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CMP Earns Worst-In-Nation Customer Satisfaction Marks For Third Consecutive Year

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Susan Sharon
/
Maine Public file
Central Maine Power repairs electric lines in April 2020.

For the third year running, Central Maine Power Co. has received worst-in-the-nation consumer satisfaction marks in a J.D. Power survey of electric utility business customers. On a 1,000 point scale, CMP received 692 points — the only mid-sized or large utility to rate less than 700 points.

CMP CEO David Flanagan says that is likely a hangover from 2017, when CMP botched the rollout of a new billing system just as it was contending with lengthy restoration times after a major windstorm.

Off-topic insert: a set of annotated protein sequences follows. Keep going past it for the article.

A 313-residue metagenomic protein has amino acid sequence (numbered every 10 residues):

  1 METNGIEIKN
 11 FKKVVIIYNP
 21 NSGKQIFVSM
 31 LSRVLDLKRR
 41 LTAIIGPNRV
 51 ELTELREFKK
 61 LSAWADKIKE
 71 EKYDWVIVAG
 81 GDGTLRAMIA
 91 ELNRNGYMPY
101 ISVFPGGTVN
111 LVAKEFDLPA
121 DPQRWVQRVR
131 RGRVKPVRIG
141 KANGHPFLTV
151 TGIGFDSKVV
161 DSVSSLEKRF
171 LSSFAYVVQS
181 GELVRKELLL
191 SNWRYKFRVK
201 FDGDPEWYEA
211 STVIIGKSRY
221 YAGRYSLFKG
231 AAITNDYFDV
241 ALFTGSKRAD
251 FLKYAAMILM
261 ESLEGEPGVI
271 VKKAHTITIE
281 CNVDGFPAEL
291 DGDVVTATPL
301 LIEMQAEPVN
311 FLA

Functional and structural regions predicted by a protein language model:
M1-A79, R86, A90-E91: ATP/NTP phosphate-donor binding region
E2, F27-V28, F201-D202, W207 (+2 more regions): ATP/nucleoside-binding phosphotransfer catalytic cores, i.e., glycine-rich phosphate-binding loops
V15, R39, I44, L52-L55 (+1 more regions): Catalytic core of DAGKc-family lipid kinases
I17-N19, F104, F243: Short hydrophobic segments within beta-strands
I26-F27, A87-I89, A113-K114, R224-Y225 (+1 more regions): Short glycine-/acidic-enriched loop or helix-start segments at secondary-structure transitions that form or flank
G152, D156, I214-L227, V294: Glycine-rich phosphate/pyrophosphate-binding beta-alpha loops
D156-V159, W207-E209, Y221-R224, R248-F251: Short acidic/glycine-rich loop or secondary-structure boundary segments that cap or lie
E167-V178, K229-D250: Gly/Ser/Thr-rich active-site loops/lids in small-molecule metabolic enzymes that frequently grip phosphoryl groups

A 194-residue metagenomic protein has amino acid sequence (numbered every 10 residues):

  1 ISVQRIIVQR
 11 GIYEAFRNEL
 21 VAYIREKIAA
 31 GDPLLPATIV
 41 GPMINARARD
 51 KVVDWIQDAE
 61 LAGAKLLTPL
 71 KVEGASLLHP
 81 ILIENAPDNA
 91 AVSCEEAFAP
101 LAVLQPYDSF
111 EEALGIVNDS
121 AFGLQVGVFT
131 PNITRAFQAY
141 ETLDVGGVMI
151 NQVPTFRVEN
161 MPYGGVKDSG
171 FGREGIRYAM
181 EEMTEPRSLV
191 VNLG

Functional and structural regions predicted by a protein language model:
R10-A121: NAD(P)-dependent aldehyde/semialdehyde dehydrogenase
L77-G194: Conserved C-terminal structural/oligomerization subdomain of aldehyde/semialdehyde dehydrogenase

“You can very quickly lose your reputation, and if you lose public trust it can take years to get it back. And we acknowledge that and we are in the process of rebuilding and trying to regain public trust,” he says.

Flanagan notes that CMP did gain 50 points over last year’s rating in the JD Power survey, and he says the company is now meeting or exceeding all its service and reliability standards.

State regulators who in January penalized CMP roughly $10 million for poor service say that since then it has been meeting those benchmarks.

JD Power releases a new survey of residential utility customers next month.

A Columbia University graduate, Fred began his journalism career as a print reporter in Vermont, then came to Maine Public in 2001 as its political reporter, as well as serving as a host for a variety of Maine Public Radio and Maine Public Television programs. Fred later went on to become news director for New England Public Radio in Western Massachusetts and worked as a freelancer for National Public Radio and a number of regional public radio stations, including WBUR in Boston and NHPR in New Hampshire.